My mailbox has been peppered recently with offers to subscribe to the Boston Globe. The latest round offered what it called a “revolutionary” price. I’m pretty addicted to news, and anxious that good reporting could go the way of the sets of encyclopedias that people my age grew up with, so I decided to check out the Globe’s offer.
The large print made it seem simple. 99 cents per week for 16 weeks.
So far so good.
That would be just under $16 for four months of the Boston Globe. If extended through the full year, it would be about $50. A bargain.
But there was a bit of fine print down at the bottom of the ad.
The first sticker shock. After the 16 weeks, you agree to pay $3.99 per week for the rest of the initial year of your subscription. You can cancel, but if you don’t, the $3.99 a week goes on your bill.
Okay, that’s a lot. At $3.99 a week, a full year would add up to $207.48. Pricey, but perhaps justifiable. By comparison, the New York Times has a promotional offer of $.99 for four weeks, jumping to $3.75 per week after that.
But the Boston Globe had another bit of fine print.
Yup, that’s the bottom line hidden down in the fine print.
At $6.93 per week, the Boston Globe is going to end up costing you $30 per month, or $360 for a full year. And that’s without getting a physical, printed newspaper.
Now you’re talking real money. That’s nearly double the cost of a digital subscription to the NY Times.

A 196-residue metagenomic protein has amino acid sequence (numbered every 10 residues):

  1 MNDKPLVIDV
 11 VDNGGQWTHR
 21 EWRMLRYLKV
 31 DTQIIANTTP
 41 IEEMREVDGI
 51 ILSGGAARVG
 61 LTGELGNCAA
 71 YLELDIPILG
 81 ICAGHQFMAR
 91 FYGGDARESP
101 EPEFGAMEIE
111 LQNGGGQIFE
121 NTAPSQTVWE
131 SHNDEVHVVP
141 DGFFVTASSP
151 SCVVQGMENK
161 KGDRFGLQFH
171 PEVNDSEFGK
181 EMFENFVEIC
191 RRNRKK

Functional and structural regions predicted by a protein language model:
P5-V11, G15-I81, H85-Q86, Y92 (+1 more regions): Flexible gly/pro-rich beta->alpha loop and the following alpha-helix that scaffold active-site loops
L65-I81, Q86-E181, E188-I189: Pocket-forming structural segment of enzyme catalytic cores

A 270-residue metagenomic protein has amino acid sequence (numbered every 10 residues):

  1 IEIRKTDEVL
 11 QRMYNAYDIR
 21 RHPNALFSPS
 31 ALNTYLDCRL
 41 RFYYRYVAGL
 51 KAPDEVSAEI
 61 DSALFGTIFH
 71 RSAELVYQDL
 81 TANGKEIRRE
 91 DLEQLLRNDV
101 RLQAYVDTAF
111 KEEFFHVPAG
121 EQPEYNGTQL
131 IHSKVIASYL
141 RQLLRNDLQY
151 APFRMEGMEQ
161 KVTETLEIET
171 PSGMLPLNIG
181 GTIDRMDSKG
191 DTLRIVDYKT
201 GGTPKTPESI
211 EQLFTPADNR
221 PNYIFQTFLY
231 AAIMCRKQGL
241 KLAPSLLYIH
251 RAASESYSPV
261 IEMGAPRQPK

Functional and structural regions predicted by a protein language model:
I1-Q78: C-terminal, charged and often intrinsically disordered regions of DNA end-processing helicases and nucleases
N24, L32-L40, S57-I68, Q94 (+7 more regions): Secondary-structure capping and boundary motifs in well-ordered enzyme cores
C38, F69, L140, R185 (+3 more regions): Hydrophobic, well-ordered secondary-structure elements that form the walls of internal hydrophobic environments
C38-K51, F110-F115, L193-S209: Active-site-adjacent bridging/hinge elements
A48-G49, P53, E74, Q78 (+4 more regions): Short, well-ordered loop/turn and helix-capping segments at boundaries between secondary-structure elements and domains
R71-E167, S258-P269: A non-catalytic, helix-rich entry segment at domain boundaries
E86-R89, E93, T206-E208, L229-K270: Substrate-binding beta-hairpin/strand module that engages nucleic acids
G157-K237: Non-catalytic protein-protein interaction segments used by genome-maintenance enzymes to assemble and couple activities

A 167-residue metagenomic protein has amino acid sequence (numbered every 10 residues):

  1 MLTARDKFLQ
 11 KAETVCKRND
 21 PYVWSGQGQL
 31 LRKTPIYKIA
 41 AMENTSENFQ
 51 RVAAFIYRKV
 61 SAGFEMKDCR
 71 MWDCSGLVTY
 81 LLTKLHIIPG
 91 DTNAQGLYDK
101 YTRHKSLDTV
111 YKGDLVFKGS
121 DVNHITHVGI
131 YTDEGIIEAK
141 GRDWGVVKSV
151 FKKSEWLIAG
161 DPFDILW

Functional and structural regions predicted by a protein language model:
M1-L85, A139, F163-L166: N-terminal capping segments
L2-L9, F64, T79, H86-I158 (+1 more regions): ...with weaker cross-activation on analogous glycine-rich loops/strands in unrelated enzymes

The subscription prices were raised to this level in mid-2015.
Yes, I understand that the Globe is really a regional newspaper. It’s not the NY Times.
But according to a November 2015 article from NiemanLab.com, the Globe’s pricing is working.
The Globe’s analytics tell it that once digital-only readers reach the 13th month of subscription, they’re unlikely to cancel. It’s at that golden point that they see the price increase to 99 cents a day. New subscribers pay 99 cents for the first month. Then, in their first year, the price goes to $3.99 per week, or $15.96 every four weeks. At that thirteen-month point, it’s 99 cents a day.
The Globe has largely moved through a year of that pricing, and is encouraged by the results. “We have migrated the entire base of subscribers that have previously reached their one-year anniversary,” Doucette says. “We are now in the phase of graduating subscribers as they reach their one-year anniversary, and we manage these cohorts on a weekly basis.
“We do see a slightly higher churn rate for subscribers paying 99 cents a day, but only nominally so.” Doucette doesn’t specify a churn — or cancellation — rate, but we can figure it’s in the 5-percent-plus range.
If churn doesn’t go up much when you nearly double the price, what do we make of that? The experience confirms the highly aggressive print pricing publishers have put into place in the last four years: Highly engaged readers will pay more for a good news product than we had ever guessed.
I’m just not convinced, although most of us routinely pay more than $30 a month for cell phone service, and for broadband connectivity at home, and probably for digital entertainment as well.
And if you only read one newspaper, perhaps $30 a month isn’t too much. But for the Boston Globe’s national audience of readers who don’t live anywhere near the Boston area and who want to add the Globe to what they’re already reading for local and national news, the dollar-a-day price point doesn’t make sense. At least it doesn’t make sense to me, and I’m probably more willing than most to pay for professionally produced news.
I still don’t know what the answer is, or what a reasonable overall news budget would be for the average news junkie (presumably more than the average newspaper reader, and far more than the average person).
Any thoughts? In this digital age, how much should we realistically set aside to get professionally produced news from experienced journalists? When all your sources are added up, what do you spend?